Mark Andersen is a beer lover and home brewer currently residing in the New England area. He has a passion for visiting historical breweries in the United States and Europe and investigating different brewing techniques.
In the winter of 2006 I started brewing my annual Maibock beer to be served at our kindred’s May Day festivities that we hold on the 1st weekend of May every year. Typically Maibock is a German style strong lager beer (i.e. bock beer) that is brewed in the winter and lagered for 2-3 months to be served in the springtime. Sometimes it is called Helles Bock by German breweries and not necessarily served only in the spring time. You can also find Helles Bock on tap during autumn or winter. However, it probably goes without saying, that if it is called Maibock it was brewed in the winter and served during springtime. Maibock is very much a malt forward beer with very subtle hops in the background. For those beer drinkers that love a very smooth, malty, golden colored, easy to drink, yet robust beer then a well brewed Maibock is a real treat.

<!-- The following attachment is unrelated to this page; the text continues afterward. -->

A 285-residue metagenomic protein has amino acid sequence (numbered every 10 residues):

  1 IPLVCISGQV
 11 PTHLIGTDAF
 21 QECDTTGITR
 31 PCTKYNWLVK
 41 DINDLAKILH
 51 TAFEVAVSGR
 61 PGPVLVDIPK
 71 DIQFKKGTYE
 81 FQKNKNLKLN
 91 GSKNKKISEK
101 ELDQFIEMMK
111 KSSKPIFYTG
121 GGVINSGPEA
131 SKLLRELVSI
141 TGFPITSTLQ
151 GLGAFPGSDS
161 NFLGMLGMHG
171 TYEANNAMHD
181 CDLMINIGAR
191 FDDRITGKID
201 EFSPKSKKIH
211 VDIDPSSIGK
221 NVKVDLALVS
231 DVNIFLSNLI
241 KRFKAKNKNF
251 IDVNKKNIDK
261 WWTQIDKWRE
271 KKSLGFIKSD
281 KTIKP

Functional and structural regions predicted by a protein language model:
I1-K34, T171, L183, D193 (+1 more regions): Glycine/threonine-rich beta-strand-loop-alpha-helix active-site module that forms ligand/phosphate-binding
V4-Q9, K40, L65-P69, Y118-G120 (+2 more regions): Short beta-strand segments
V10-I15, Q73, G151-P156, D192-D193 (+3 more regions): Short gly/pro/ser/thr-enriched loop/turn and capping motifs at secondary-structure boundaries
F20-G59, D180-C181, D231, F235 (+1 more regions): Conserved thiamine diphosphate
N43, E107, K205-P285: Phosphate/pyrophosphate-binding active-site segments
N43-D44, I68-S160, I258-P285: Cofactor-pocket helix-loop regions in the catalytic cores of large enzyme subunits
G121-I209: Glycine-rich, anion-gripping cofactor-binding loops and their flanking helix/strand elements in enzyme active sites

In Germany a beer must have a minimum opening gravity before it can be labeled a bock. That number is 1.066. The recipe below has an estimated starting gravity of around 1.068. Also, there are two things in the brewing process that homebrewers normally don’t have to worry about with most homebrews.
Firstly and most importantly is the lagering process. It is very important that a bock beer undergo a significant lagering period. I think at least 2 months is required and I tend to shoot for 3. The lagering process helps in giving the beer more clarity and smooths/rounds out the flavor. For example the Wyeast Bavarian Lager yeast strain causes an unpleasant sulfuric character right after primary fermentation. The long cold lagering period eliminates that. Now this may be a problem for some homebrewers that lack a cellar and/or a lagering fridge. For those that really want to brew a bock beer but lack the these things one can always make a hybrid and try using the California Lager Yeast that is more tolerant of higher temperatures but even then you should at least be able to ferment and condition the beer at no higher than around 65 degrees. The recipe below is done using Bavarian Lager yeast and is thus fermented and lagered at more appropriate temperatures for the style. If you want it to taste like the great Maibocks/Helles bocks of Germany you must lager the beer.